Openwall GNU/*/Linux - a small security-enhanced Linux distro for servers
[<prev] [next>] [<thread-prev] [thread-next>] [day] [month] [year] [list]
Date: Fri, 5 Apr 2013 14:12:20 +0200 (CEST)
From: Jiri Kosina <jkosina@...e.cz>
To: Kees Cook <keescook@...omium.org>
Cc: linux-kernel@...r.kernel.org,
	kernel-hardening@...ts.openwall.com,
	"H. Peter Anvin" <hpa@...or.com>,
	Thomas Gleixner <tglx@...utronix.de>, Ingo Molnar <mingo@...hat.com>,
	x86@...nel.org, Jarkko Sakkinen <jarkko.sakkinen@...el.com>,
	Matthew Garrett <mjg@...hat.com>,
	Matt Fleming <matt.fleming@...el.com>,
	Eric Northup <digitaleric@...gle.com>,
	Dan Rosenberg <drosenberg@...curity.com>,
	Julien Tinnes <jln@...gle.com>, Will Drewry <wad@...omium.org>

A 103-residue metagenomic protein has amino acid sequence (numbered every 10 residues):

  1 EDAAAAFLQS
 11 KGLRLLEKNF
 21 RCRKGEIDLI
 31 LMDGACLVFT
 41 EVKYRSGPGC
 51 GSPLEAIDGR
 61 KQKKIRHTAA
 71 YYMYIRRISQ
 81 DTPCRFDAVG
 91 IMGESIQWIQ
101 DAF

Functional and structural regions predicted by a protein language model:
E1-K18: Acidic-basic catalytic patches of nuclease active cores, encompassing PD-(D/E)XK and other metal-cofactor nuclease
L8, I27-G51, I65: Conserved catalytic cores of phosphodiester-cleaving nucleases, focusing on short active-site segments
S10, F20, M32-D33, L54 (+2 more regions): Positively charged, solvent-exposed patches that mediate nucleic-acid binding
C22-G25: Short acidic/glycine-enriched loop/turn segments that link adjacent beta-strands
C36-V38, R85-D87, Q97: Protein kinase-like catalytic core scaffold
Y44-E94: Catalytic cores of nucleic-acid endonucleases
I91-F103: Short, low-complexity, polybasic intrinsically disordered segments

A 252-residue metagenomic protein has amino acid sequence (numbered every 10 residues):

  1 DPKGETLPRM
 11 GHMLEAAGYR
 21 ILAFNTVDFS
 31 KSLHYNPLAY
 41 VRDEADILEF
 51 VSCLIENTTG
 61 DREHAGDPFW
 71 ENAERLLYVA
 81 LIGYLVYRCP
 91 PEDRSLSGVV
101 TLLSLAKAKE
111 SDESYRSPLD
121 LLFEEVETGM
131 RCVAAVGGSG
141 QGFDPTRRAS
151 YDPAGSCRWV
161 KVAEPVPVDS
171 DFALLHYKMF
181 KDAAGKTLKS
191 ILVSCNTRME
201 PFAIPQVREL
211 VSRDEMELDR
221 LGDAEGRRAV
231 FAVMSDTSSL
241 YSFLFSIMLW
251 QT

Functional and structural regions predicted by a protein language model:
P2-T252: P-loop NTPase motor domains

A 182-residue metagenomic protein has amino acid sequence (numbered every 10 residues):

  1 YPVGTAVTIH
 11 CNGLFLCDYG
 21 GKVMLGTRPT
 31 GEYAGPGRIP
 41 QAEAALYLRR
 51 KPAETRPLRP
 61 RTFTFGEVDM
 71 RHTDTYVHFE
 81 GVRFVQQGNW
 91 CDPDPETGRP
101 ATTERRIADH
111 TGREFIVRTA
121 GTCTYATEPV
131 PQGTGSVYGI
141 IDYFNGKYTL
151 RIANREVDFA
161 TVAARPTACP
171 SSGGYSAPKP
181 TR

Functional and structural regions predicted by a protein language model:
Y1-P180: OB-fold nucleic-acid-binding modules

Subject: Re: [PATCH 3/3] x86: kernel base offset ASLR

On Thu, 4 Apr 2013, Kees Cook wrote:

> This creates CONFIG_RANDOMIZE_BASE, so that the base offset of the kernel
> can be randomized at boot.
> 
> This makes kernel vulnerabilities harder to reliably exploit, especially
> from remote attacks and local processes in seccomp containers. Keeping
> the location of kernel addresses secret becomes very important when using
> this feature, so enabling kptr_restrict and dmesg_restrict is recommended.

If we are going to take the KASLR path at all, and assuming this is done 
purely because of security, I'd suggest not only vaguely mentioning this 
requirement in the changelog (and calling it recommendation), but make it 
a hard prerequisity.

Without kernel addresses being invisible to userspace, this feature is 
completely useless, but might provide very false sense of security if just 
blindly enabled by random Joe Bofh.

-- 
Jiri Kosina
SUSE Labs

Powered by blists - more mailing lists

Your e-mail address:

Confused about mailing lists and their use? Read about mailing lists on Wikipedia and check out these guidelines on proper formatting of your messages.